To pedestrians on Telegraph Ave., this store looks like little more than a garage sale. Upon entering though, I was taken aback by the extensive inventory that the store actually boasts. While some items were wanting in quality, the sheer number of antiques in the shop makes it all but impossible to go home empty handed. For smaller, decorative pieces, prices start as low as single digits. My advice to shoppers: be willing to sift.
Keith Tower Antiques
1987 Ashby Ave., Berkeley
The most pleasant part of visiting Keith Tower Antiques is discovering that prices hardly ever surpass twenty dollars. The second best part is Earl, the manager of the store. He’ll happily tell you about the different items he has sold, and all the interesting places they’ve gone. If you need him to adjust a price, he’ll do so within reason. Basically, Earl is an antique lover’s fairy godfather. The only catch to Keith Tower Antiques is that it doesn’t sell much furniture. While there’s a great array of trinkets and other odds and ends, the store truly specializes in old photos, magazines, and newspapers.
BEST AESTHETIC: In many stores, with pieces from so many different periods and a range of different styles, the easy solution is to pile everything without rhyme or reason. Some stores, though, take great care in setting up an aesthetic that is both organized as well as visually appealing. The romantic setting of Gypsy Honeymoon was unparalleled by any other place I visited.
1266 Valencia Street, San Francisco
The seamless organization and ambiance of Gypsy Honeymoon made for one of the best shopping experiences I encountered while writing this piece. The genius merchandising of the store is a visual masterpiece in and of itself, with each item placed with clear purpose.
In addition to the impressive aesthetic, the store also had some of the oldest pieces I saw on my many excursions. Owner and buyer Gabrielle manages to bring in antiques dating back to the 18th century, and from all over the world. My favorite part of the store is that she also writes any information she has on the item and its origins on the price tag. For future owners, this adds sentimental value to their antique.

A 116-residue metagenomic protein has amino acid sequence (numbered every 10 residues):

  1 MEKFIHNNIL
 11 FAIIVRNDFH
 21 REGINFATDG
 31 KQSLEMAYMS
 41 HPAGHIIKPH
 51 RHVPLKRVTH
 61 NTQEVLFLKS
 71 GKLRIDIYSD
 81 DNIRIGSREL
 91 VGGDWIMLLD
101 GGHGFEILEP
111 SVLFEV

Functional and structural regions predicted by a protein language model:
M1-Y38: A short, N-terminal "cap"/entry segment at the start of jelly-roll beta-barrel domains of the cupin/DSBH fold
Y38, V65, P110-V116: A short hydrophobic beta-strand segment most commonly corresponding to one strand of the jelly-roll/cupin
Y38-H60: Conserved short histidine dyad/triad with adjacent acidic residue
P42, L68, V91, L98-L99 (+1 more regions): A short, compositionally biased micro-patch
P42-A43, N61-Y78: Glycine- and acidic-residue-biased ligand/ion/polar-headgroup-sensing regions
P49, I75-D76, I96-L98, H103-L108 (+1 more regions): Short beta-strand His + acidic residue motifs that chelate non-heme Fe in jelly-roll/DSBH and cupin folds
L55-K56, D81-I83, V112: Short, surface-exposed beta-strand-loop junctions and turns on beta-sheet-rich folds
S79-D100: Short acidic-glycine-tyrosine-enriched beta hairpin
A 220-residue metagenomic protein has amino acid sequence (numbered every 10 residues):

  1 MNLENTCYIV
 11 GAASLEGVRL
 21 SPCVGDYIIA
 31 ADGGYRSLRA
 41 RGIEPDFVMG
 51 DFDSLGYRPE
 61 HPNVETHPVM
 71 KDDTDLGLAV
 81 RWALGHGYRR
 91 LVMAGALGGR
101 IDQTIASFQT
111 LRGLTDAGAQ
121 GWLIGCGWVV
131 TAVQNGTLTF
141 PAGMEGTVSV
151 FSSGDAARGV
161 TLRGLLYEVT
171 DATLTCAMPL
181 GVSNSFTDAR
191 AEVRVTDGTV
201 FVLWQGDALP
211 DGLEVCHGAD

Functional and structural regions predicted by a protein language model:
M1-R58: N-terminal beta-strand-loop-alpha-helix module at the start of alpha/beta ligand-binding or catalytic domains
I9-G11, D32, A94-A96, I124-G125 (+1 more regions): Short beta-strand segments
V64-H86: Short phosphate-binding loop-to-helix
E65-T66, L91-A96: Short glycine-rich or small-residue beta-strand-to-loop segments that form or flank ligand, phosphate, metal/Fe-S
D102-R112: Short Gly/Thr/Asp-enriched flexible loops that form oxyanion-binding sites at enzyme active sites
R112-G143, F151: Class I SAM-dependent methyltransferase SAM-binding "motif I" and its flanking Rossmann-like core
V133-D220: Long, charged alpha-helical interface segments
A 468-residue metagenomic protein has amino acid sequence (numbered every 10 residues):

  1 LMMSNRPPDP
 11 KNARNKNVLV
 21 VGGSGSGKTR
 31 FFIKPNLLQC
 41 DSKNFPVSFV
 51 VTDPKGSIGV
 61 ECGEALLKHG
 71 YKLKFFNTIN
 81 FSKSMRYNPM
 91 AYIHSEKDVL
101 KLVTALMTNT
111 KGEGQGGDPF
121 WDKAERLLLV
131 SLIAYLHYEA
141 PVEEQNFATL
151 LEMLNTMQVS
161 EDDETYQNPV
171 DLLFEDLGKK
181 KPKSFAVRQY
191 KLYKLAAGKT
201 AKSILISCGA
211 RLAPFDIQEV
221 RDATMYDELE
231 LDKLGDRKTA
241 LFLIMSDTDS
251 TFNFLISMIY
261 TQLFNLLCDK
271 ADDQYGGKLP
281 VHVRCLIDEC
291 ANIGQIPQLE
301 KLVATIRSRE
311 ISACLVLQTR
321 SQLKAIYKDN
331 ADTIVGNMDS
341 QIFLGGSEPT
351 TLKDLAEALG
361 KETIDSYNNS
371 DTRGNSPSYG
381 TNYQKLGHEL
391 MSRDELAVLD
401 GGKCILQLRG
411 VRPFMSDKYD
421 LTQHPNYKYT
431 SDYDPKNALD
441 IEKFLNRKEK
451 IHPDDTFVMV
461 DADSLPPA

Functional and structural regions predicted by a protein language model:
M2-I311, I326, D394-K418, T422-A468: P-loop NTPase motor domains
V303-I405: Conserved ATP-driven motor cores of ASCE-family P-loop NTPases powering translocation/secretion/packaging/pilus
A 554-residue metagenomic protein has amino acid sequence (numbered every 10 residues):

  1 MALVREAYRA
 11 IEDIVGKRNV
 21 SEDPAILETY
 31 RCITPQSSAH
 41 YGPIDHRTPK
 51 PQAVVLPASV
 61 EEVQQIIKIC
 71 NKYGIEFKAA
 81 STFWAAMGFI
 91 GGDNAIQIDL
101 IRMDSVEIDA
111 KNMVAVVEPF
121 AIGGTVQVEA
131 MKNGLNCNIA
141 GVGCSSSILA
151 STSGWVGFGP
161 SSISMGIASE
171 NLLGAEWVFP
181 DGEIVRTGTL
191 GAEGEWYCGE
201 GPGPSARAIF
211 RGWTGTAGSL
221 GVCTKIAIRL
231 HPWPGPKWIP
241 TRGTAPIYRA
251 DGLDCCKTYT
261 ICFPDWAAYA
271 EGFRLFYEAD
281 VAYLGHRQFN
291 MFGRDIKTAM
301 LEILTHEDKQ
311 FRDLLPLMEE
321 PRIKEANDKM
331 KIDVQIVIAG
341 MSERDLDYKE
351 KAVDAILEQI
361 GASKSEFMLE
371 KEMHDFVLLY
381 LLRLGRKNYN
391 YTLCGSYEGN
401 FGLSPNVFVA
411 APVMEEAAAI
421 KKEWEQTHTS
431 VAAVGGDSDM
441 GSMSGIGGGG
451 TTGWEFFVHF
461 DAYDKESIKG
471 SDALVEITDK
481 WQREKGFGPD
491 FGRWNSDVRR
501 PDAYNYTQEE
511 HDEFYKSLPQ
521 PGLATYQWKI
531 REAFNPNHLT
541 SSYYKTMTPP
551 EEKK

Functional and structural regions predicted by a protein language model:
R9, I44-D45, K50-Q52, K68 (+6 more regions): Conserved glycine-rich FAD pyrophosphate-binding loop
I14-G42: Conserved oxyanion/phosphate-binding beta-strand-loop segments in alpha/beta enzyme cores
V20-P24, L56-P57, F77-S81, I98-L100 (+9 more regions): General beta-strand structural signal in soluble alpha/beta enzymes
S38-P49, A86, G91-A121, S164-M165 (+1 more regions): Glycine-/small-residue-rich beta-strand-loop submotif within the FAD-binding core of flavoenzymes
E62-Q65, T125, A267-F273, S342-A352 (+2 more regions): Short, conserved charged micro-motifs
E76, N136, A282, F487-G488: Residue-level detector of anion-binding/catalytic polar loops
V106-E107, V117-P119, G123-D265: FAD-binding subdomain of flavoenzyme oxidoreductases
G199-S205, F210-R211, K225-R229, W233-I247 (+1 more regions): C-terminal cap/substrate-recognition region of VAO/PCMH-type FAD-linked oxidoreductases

BEST SERVICE: Quality service should be synonymous with any expensive or large purchase. Unfortunately, I did not find that to be the case with antique shopping. Many storeowners were much too happy to sip their coffee while I guided myself through their store (one even played chess!). At Past Perfect however, manager Kyle Painter gave me an entire hour of his time even when he knew I had not come to purchase. Armed with answers and anecdotes to all my questions, he made the experience thoroughly educational, as well as enjoyable.
2224 Union Street and 2246 Lombard Street, San Francisco
It makes sense that both Past Perfect locations are in the Marina district. Just like the neighborhood they call home, both are impeccably laid out and orderly, with all their pieces in mint condition. Prices are hardly a bargain, but shoppers definitely get their money’s worth with sturdy furniture that’s been well maintained by the store’s owner and manager.
While the quality is notable, the service is what really makes the store a home run. Kyle is more than happy to lend furniture to potential buyers to make sure they fit, both physically and aesthetically, into their homes. In addition, he’ll happily share his design expertise and quickly conjure a way to style any item you choose.
All photos by Monica Laufer.